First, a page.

Hurricane Ida, a powerful Category 4 hurricane, batters Louisiana
NEW ORLEANS – Hurricane Ida lashed Louisiana on Sunday with powerful winds and dangerously high hurricane waves, cursing coastal communities, battering New Orleans and resisting devastating flooding in the biggest test since Hurricane Katrina. For put the city system.
For 16 years after that storm devastated New Orleans, Hurricane Ida sent residents fleeing east and west on its way onto jam roadways in Louisiana. Those that remained – by choice or by the circumstance of a fast-approaching storm – endured maximum winds that reached 150 mph, just shy of Category 5 intensity.
The storm made landfall shortly before noon, earlier than expected and only a few days after becoming a designated storm. Its rapid strengthening stunned meteorologists and left officials and Gulf Coast residents little time to prepare.
“This is one of the strongest storms to hit here in modern times,” Louisiana Governor John Bel Edwards said at a briefing Sunday afternoon.
Speaking at the Federal Emergency Management Agency’s headquarters on Sunday, President Biden said the “catastrophe is very likely” and promised that “as the storm passes, we are going to put the full force of the nation behind rescue and health.” the profit.”
White-shaded waves appeared on the Mississippi River as winds uprooted trees, tore down the roofs of buildings and knocked out power for hundreds of thousands across the state. Storm surges in flooded areas of the coast from Burns Point west of New Orleans to Biloxi, Miss. floodwaters, threaten inland communities such as Greater Baton Rouge in Louisiana.
Winds of 82 mph, with gusts of 138 mph, spread inland throughout the afternoon.
“It’s been an experience, the hardest I’ve ever seen it,” said Anthony Rodrigue, 62, who has never evacuated his house in Haumea, LA for a hurricane. I can’t even see across the street.”
The National Hurricane Center said that by Monday, the storm would have drenched the Gulf Coast by eight to 16 inches and in some places perhaps 20 inches.
heavy rains and floods expected in many states As the week progressed, the storm and its remnants moved to the northeast.
In a sign of hurricane strength, water moved above at least one levee by midday in Plaquemines Parish, southeast of New Orleans. Officials expected some water to rise above the levees, warning that this was not a sign of their failure. Nevertheless, the local authorities urged the nearby residents to “Immediately seek higher ground.”
Hurricane Ida presented a second serious crisis for the state in what is already one of the worst coronavirus outbreaks in the country.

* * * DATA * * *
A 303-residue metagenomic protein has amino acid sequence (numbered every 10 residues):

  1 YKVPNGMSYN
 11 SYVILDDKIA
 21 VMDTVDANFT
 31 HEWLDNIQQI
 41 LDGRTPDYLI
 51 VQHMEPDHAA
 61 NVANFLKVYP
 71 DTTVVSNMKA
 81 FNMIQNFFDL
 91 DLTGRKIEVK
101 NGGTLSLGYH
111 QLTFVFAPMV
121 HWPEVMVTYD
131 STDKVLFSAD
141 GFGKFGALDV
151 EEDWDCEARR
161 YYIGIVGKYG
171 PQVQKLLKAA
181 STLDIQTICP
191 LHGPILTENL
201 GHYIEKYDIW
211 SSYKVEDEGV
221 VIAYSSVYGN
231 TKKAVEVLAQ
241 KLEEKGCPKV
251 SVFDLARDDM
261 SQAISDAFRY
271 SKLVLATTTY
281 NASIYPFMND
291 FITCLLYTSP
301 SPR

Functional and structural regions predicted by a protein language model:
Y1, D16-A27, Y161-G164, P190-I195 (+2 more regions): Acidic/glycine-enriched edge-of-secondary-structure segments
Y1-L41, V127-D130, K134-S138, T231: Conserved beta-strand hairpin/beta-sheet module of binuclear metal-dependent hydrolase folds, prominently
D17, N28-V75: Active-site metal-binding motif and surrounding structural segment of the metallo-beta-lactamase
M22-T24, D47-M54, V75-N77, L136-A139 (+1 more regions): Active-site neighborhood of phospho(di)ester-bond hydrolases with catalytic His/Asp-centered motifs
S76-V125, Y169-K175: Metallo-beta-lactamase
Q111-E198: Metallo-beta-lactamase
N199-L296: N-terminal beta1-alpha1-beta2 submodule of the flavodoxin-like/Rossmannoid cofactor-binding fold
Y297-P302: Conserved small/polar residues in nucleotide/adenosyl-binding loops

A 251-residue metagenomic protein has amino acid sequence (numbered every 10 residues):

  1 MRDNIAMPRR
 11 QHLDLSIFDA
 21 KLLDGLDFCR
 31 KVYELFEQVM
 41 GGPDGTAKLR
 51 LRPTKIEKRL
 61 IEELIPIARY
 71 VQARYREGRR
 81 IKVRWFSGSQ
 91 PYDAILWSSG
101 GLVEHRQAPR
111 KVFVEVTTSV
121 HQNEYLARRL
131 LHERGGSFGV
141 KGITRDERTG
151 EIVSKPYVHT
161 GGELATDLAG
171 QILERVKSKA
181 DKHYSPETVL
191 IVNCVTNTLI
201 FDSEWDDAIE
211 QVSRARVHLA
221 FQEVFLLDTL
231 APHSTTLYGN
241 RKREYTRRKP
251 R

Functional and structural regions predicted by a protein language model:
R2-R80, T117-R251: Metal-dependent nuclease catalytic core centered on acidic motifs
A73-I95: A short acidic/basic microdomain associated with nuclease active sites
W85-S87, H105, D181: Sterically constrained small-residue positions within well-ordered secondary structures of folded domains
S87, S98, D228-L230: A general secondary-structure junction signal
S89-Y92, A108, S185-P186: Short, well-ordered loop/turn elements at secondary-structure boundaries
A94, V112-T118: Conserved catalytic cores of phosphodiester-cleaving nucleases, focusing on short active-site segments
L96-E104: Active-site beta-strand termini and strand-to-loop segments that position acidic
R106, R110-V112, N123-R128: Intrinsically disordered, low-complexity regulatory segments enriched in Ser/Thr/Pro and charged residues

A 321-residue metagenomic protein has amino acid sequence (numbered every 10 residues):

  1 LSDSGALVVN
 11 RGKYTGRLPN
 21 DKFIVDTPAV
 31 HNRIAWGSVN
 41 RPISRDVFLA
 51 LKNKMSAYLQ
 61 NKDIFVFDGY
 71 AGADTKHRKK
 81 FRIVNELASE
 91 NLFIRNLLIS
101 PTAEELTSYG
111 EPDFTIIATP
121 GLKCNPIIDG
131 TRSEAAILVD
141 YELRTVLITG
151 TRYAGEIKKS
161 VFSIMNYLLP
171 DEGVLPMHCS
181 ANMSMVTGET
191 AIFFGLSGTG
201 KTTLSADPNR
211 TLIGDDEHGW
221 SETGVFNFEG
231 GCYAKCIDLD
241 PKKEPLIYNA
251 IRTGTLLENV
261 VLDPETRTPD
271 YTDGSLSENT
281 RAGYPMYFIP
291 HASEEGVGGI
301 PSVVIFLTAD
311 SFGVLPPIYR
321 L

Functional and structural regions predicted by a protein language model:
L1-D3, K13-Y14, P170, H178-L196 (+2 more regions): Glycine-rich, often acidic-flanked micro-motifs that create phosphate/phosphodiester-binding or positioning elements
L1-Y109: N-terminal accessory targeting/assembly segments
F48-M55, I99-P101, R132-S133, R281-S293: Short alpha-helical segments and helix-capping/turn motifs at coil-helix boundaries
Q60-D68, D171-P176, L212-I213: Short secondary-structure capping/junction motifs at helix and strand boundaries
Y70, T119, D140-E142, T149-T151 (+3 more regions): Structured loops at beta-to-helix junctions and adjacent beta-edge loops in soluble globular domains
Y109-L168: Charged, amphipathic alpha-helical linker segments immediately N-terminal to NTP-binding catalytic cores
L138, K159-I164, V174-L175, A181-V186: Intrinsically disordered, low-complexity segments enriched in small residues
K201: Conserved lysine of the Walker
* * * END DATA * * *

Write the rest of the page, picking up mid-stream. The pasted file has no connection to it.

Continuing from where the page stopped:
The Covid-19 death toll in Louisiana has reached its highest level since the coronavirus pandemic. Hospitals already overcrowded or near capacity with a surge of Covid-19 patients scrambled to manage operations during the storm on Sunday as evacuation was no longer possible. The storm blew up parts of a hospital roof outside Lady of the Sea General Hospital in New Orleans, New Orleans.
New Orleans suspended its emergency medical services shortly before noon due to high winds, saying in a statement that operations would resume “once it’s safe“
“No one should expect that tonight the first responder will be able to answer the call for help,” the governor said, underlining that residents who had not already visited need to stay in their homes. Is.
Officials have expressed confidence that efforts to tighten flooding and flooding systems around New Orleans after Hurricane Katrina will be enough to stop the storm’s waves. But, the governor said, this may not be the case in other areas of the state, where the infrastructure “has not been built to the same standard.”
Inside the French Quarter, Keisha Shorter hoped the storm would dissipate quickly, even as the wind was blowing outside.
“It’s been real humiliating,” she said of the air. “Even though I had my storm shutters closed, it was shaking and blowing.”
Ms. Shorter, who lives above the bar, was hopeful she could open the bar late on Sunday after the storm passed. “We’ll see how it goes,” she said.
Even before they arrived, the hurricane stirred up painful reminders in New Orleans of the death and devastation wrought by Hurricane Katrina in 2005, which left psychological scars that still run deep in the city. The storm killed 1,833 people, caused more than $100 billion in damage and inundated large parts of New Orleans, bringing about scenes of grief that terrified the nation and stunned the world.